This has been Mario’s May.
See Mario putting up a street sign at the corner of Washington and Meridian, so downtown traffic can dodge scooters on Andretti Avenue. See Mario appear at Newfields, not far from the Monets. Walk in the Speedway gift shop and see Mario bobbleheads and Mario banners. Mario as far as the eye can see.
Sunday’s Indianapolis 500 will mark the end of the 50th anniversary celebration of the day nothing could stop Mario Andretti. How to pay one final homage? Let’s go back in time, from this race weekend to that one.
It is Friday, May 30, 1969. This has been a remarkable year for landmark sports stories, with more to come. The New York Jets upsetting the Baltimore Colts in the Super Bowl, the New York Mets a shocking World Series winner, UCLA the first three-peat champion in NCAA Tournament history, Bill Russell’s last title for the Boston Celtics, Notre Dame ending 45 years of refusing to go to a bowl game. The biggest moment of all, never mind sports, would come a quarter-million miles away in July. A Purdue graduate would be the first man to walk on the moon.
It was, then, the year for unforgettable things. Would the Indianapolis 500 somehow follow along?
A.J. Foyt is on the pole. In the middle of the first row is Mario Andretti, who crashed during practice, suffering burns on his face that make him want to avoid the traditional front-row picture. His twin brother, Aldo, sits in for him on the photo shoot. Mario not only has a backup car in the race, but a backup face.
The Indy 500 has come of age. This is, after all, its 53rd running. Qualifying speeds have risen above 170 miles an hour. The total purse is all the way up to nearly $800,000 (in 2018, it would be $13 million).
Thirty-three drivers take the green flag. They’re all men, of course. And this day, it turns out to be a one-man show.
There are only seven lead changes. Andretti goes to the front for good on the 106th lap and wins by nearly two minutes. In Victory Lane, he gets a kiss on the cheek from car owner Andy Granatelli, as the cameras click.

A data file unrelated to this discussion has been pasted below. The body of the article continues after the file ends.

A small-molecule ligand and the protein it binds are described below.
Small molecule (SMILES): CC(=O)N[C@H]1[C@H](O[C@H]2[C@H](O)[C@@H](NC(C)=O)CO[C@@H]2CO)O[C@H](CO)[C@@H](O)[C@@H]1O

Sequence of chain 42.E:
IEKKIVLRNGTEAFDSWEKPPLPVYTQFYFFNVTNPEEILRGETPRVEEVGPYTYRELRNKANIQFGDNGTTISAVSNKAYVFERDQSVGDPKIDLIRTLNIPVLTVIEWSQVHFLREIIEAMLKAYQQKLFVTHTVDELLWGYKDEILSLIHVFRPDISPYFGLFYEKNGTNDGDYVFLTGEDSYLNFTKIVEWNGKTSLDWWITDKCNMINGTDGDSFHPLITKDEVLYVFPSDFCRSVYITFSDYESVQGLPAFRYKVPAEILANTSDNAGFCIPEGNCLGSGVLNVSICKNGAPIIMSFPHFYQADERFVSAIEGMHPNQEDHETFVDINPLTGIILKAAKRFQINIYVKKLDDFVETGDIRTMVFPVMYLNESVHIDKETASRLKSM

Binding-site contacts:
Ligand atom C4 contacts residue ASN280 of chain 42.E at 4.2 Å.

Andretti is 29 years old. He is young and alive, with wife Dee Ann and a family— son Michael is only 6. His future at Indianapolis seems without limit, full of glory and swigs of milk …
It’s 2019. We know now he never got back, and that moment was truly once-in-a-lifetime. On a recent weekday at the Speedway, he is sitting in the Andretti Autosport hospitality suite. He has relived his winning race a gazillion times this May, so no need to do that again. The topic is, what about 1969 still moves him the most? What echoes does he hear the loudest?
He begins with the face who is missing. Dee Ann Andretti died last July. They had been married 57 years.
“I think it’s a bit unfair because it’s just one race,” he says of 1969. “But we live in those moments. For Indy to decide to celebrate it, I’ll use any aspect to try to bring any kind of buzz to this race, maybe revive some of the old fan base. But for me personally, the only thing I wish is, I could be sharing it with my wife, who’s been by my side forever. And she’s not here anymore. This year for the first time.”
That’s the thing about an anniversary like this one. It can remind a man not only what he has won, but also whom he has lost.
Other things have struck a chord this month, such as when he arrived in Indianapolis two weeks ago and saw his image everywhere.